As another example, consider the national policy of the Minister of Justice. He wants to spend time and money to strengthen the informal system of justice. But the informal system such - as the jirga or shura - consists entirely of men and always decides every issue against women. To protest this idea, medica mondiale joined with the Ministry for Women’s Affairs, the Afghanistan Independent Human Rights Commission, Unifem, Unama, and other NGOs. We pointed out that the Ministry of Justice has not been able to reform the formal justice system and make it adhere to the rule of law. To try to strengthen the informal system - in contradiction to the constitution and the fundamental rights of women - could only make things worse.

What do you think about the women who are running for president?

Out of forty-one candidates, only two are women. Like the male candidates, these women nominated themselves, but neither one has the popular or financial support to wage a big campaign. For that reason, many people regard them as foolish, but I think that we women should be very proud to have such brave women to represent us. They are ridiculed and harassed, but they have not lost courage.

As a leader of medica mondiale, I have worked hard to motivate women to vote for women candidates. Many women voters say women can’t win, but that is beside the point. Women candidates understand our concerns; they are our voice. Win or lose, we should give our support to them and not to men who refuse even to discuss our issues. If women get strong support on election day, perhaps they will be rewarded with influential positions in government; and if not, at least they are laying the groundwork for future elections and future women candidates.

Do you have a dream of the future?

Yes. I dream that the Minister of Justice will be a woman. Women deserve justice and women can deliver it. President Karzai now makes promises to women. He says he might make a woman governor of Mazar or Kabul. (He doesn’t talk of any women ministers.) But we cannot believe in his promises. After seven years in office, what he has accomplished for women is not visible.

Is there anything you fear?

Fear? Yes. We live every day with fear. In our work here at medica mondiale we are always under threat. Personally, I work every day in fear, hoping to return safely at the end of the day to my home. And as I think about the upcoming election, I fear that nothing will change. I fear that everything will stay the same.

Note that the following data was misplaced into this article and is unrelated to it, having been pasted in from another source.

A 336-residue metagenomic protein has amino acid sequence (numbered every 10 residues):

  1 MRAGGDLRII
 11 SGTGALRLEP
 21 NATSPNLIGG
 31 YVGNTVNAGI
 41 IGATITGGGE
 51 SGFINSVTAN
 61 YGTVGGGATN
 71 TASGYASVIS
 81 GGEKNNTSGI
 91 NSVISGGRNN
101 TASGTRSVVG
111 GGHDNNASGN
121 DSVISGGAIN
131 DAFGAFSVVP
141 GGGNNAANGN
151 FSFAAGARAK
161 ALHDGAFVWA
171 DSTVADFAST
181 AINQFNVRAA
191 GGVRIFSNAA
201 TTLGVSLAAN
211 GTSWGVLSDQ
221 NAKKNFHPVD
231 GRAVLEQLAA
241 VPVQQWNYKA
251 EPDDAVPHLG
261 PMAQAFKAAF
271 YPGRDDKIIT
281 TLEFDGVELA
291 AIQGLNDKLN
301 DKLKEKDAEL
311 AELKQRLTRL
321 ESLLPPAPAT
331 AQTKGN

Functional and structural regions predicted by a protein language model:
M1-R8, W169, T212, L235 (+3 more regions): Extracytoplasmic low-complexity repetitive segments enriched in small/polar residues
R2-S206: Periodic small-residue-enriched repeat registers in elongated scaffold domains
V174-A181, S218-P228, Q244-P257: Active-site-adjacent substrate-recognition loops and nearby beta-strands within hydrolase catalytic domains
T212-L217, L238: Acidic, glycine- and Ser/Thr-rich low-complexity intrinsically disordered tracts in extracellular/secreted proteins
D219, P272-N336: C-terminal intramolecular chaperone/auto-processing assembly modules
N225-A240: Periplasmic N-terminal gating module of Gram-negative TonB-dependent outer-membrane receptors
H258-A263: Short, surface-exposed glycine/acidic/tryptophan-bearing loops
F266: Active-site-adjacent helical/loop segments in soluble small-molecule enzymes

But I have hope too that the international community will press the new government to bring about change. The international proceedings that took place in Bonn in December 2002 failed completely to consider the suffering of women. As a result, the position of most Afghan women today is no better than that of animals, and often much worse. This is intolerable.  he international community must respect the good aspects of Afghan culture - the strength of our families, our inner resources, our resilience - but it must take a stand against our customary practices that violate human rights. I am thinking now of such practices as child marriage, forced marriage, and the exchange of women and girls as commodities to pay debts or settle disputes.  Such practices violate both Islam and international human rights.  The international community must help us put a stop to them.

You ask the international community to stand up for your rights.  But many people say that Afghan women must stand up for themselves. What is your reply?

It is difficult, I think, for people who enjoy freedom to understand our lives. Afghan women are captive. In most provinces, women still cannot leave their homes. No woman anywhere in the country can do anything without the permission and support of her husband or father. If I did not have the full support every day of my husband and my father, I could not come to work. Those of us who have that support are still few. We are doing all we can, and we are growing stronger. But in all honesty, I think that we cannot do this alone.

* With regard to the security situation shortly before the elections our colleagues remain nameless.